## 2. Experimental setup

The experimental setup for measurements of the local flow angular velocity and vorticity is shown in Fig. 1(a). The 488 nm continuous wave beam from an optically pumped semiconductor laser (Genesis MX, Coherent, USA) with initially Gaussian beam profile is expanded by a telescope (L1, L2) and shaped by a two-dimensional liquid crystal on silicon spatial light modulator (LCOS-SLM, Hamamatsu, Japan). The SLM is programmed with a diffraction pattern that introduces the LG spatial modulation and diffracts the spatially shaped beam as shown in Fig. 1(b). The shaped beam possesses the orbital angular momentum corresponding to a superposition of LG ± 18 modes, and its far-field intensity profile corresponds to a circular periodic structure with 36 petals, see Fig. 1(c). The use of optical angular momentum in the context of the experiments presented here has been reviewed recently [14]. The beam is then focused with long focal length lens L3 and first diffraction order is selected with an aperture. Lens L4 collimates the beam, which after reflection from dichroic mirror (DM) is focused by lens L5 (60mm focal length) into the center of a rotating cylindrical container with the beam optical axis aligned along the rotation axis. The beam diameter at the focus is measured to be about 100 µm and the average power is 12 mW, an intensity that is at least one order of magnitude too weak for causing laser trapping. The container is filled with fluorescent micro-particles suspended in a density matched solution of water and glycerin (density about 1.05). Two sets of red fluorescent polymer microspheres (Thermo Fisher Scientific Inc.) are used in these measurements, one with 6 μm diameter (15% variance) and the other 100 μm diameter (7% variance). The container cap is fitted with a thin quartz window that touches the liquid surface at all times to eliminate free surface effects. The angular velocity $\omega $ of the container is controlled by an optically encoded motor (3501 Optical Chopper, New Focus, USA) rotating at frequency *f* and angular velocity$\omega =2\pi f$. Measurements were done after the container was spun for a few minutes to ensure a steady state rotation flow field had been established. The resulting flow field is devoid of any secondary flow and is precisely characterized by the solid-body rotation velocity field $U=r\times \omega $ and its spatially uniform vorticity field$\Omega =2\omega $.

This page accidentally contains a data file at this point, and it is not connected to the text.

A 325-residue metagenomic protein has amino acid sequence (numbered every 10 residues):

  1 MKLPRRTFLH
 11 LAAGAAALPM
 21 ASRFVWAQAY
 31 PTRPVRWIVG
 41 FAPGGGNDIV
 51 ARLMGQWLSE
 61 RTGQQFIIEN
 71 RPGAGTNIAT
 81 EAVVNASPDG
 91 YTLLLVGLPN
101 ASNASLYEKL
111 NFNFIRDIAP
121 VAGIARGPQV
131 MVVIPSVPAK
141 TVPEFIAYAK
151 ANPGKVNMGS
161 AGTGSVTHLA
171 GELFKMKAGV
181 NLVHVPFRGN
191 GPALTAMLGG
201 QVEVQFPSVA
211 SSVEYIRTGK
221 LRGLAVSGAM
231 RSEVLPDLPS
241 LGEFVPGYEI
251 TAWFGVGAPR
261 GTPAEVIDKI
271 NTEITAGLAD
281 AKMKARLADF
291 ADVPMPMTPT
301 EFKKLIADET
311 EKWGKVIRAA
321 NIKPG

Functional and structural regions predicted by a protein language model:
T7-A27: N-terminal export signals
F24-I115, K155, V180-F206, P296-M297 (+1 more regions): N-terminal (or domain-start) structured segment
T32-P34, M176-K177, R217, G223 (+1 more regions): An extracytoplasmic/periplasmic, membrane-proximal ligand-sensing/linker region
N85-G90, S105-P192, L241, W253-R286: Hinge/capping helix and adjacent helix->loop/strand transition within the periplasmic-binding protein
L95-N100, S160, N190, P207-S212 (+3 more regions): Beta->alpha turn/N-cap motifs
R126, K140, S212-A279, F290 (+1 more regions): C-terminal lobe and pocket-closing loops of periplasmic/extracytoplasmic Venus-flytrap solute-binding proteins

Backscatter fluorescent light from the irradiated particles is collected with lens L6 and is focused onto a photodiode. A small diameter pinhole is set before photodiode in order to spatially filter out signal from outside of focal volume in fluid. The intensity modulated signal from the fluorescent particles is recorded at 10 kHz sampling rate and spectrally analyzed. Earlier efforts from our group to detect vorticity based on back scatter resulted in very poor signal to noise ratios due to multiple sources of scatter [15]. The use of of fluorescent particles, in combination with clean OAM shaped laser excitation, allows us to reject scattered light from the rotating surfaces of the container and guarantees the measured signal originates from within the rotating body of fluid. The vertical resolution of the measurements presented is estimated to be 2mm, and is determined by the focal length of the lens used and by the iris near the detector.

## 3. Results and discussion

For the measurements presented, the LG laser beam has an OAM with *l* = ± 18, resulting in 36 bright features (petals). Scattering from objects rotating at angular velocity $\omega $ (or rotation frequency *f*) leads to intensity modulation at frequency$f\raisebox{1ex}{$36\omega $}\!\left/ \!\raisebox{-1ex}{$2\pi $}\right.=36f$. The first set of data in Fig. 2 shows the measurement with 6 µm fluorescent particles, with density about 100 particles per focal volume. In this case, by measuring the rotation rate of an ensemble of particles within the ≈100 µm beam diameter we obtain the averaged fluid rotation rate within that region. Figure 2(a) shows examples of intensity modulation of collected (AC-coupled) signal for four different prescribed rotation frequencies of the cylindrical container. Fourier transforms of each signal provides the spectral information in Fig. 2(b) using a short data record of about 200 ms in length.

From the spectral peaks in Fig. 2(b) we measure the modulation frequencies for the four cases to be 154.16 ± 5 Hz, 171.37 ± 5 Hz, 188.58 ± 5 Hz, and 205.76 ± 5 Hz. These values correspond to the measured fluid rotation rates of 4.28 ± 0.14 Hz, 4.76 ± 0.14 Hz, 5.24 ± 0.14 Hz, and 5.72 ± 0.14 Hz, respectively. These values are in excellent agreement with the prescribed rotation frequencies of the rotating fluid container. Accuracy of these measurements is limited by FFT resolution divided by two-times the OAM. For a 200 ms data record and OAM with *l* = ± 18 we obtain 5/36 = 0.14 Hz. Given the steady flow field in this experiment, one can improve the measurement accuracy, if desired, by increasing the length of the data record for FFT analysis or increasing the beam’s OAM. For arbitrary flows, one could speed up data acquisition to 20 ms, reducing accuracy to 1.4 Hz.